Understanding the proposed legislation requires more than simply reading the bill. We must consider the political and historical context, as well as the expressed agenda of its supporters. One of the bill’s authors sat on a task force commissioned by Governor Dayton to address alleged bullying. A report came out of that task force, and much of its language has been transplanted word-for-word into the subsequent bill.
When considering whether new legislation is required to prevent bullying in schools, one may be inclined to ask: what kind of bullying is currently acceptable? Assault remains a crime. Schools enforce rules against inappropriate conduct. So what else needs to be done?
Page 18 of the task force report lets us know:
Effective strategies will promote values, attitudes, and behaviors that acknowledge the cultural diversity of students; optimize relevance to students from multiple cultures in the school community; understand the nature of human sexuality; strengthen students’ skills necessary to engage in healthy interactions; and build on the varied cultural resources of families and communities.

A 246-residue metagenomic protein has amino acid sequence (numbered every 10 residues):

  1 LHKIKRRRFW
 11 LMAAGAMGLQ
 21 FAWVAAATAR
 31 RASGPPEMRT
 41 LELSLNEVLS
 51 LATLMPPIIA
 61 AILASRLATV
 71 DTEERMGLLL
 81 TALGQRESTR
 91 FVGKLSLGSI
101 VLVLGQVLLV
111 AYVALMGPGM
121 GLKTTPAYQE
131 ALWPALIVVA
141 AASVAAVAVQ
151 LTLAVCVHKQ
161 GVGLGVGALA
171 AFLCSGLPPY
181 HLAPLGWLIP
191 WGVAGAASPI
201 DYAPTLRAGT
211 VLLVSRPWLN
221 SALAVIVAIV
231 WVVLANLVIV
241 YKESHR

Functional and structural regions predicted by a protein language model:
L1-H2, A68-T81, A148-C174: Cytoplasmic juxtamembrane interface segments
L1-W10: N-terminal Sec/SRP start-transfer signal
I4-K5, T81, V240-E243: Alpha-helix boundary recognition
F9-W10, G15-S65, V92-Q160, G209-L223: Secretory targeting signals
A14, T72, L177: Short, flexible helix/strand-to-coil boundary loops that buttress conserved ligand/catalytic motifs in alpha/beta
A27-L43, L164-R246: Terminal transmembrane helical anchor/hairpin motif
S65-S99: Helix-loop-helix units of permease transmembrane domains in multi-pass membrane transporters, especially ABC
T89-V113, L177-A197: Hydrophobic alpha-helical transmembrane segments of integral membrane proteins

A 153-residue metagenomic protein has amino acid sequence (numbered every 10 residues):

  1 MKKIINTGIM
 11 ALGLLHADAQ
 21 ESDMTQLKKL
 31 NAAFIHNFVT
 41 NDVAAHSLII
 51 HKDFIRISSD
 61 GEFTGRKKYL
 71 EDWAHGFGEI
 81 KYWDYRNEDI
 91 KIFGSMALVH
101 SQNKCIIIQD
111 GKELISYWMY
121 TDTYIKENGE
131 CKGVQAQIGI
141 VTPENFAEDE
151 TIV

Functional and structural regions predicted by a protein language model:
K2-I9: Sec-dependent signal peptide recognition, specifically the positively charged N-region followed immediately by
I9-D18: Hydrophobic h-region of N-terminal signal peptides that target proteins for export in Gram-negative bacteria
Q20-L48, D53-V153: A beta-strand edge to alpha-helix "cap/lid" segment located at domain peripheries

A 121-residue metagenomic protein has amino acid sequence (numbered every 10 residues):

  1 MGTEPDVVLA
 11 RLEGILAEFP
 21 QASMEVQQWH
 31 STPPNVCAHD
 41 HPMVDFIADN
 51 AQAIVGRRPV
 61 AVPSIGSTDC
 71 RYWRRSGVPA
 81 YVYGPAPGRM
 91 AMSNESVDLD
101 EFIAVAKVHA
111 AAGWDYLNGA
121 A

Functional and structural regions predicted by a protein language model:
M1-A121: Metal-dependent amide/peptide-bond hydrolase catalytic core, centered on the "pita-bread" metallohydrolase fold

The articulated purpose of the executive order instituting the Prevention of School Bullying Task Force was to “ensure that all students in Minnesota schools are provided with a safe and welcoming environment wherein each student is accepted and valued in order to maximize each student’s learning potential.” From this we learn all we need to know.
To accept is to choose. To value is to judge. These acts occur inside an individual’s heart and mind. As warm and fuzzy as unconditional acceptance may seem, such a goal ignores objective reality. The mind cannot be compelled to consent, only badgered into acquiescence. What Governor Dayton thus proposes is the police of thought, the subjugation of judgment, and an imposition of official state attitudes. By definition, the promotion of certain values and attitudes occurs at the expense of others.
What does a state-defined “nature of human sexuality” look like? Does it match what you teach at home? Does it match what is taught in your house of worship? Whose job is it to teach children the nature of human sexuality anyway? Certainly, teachers may have a role. But shouldn’t parents determine what that role is?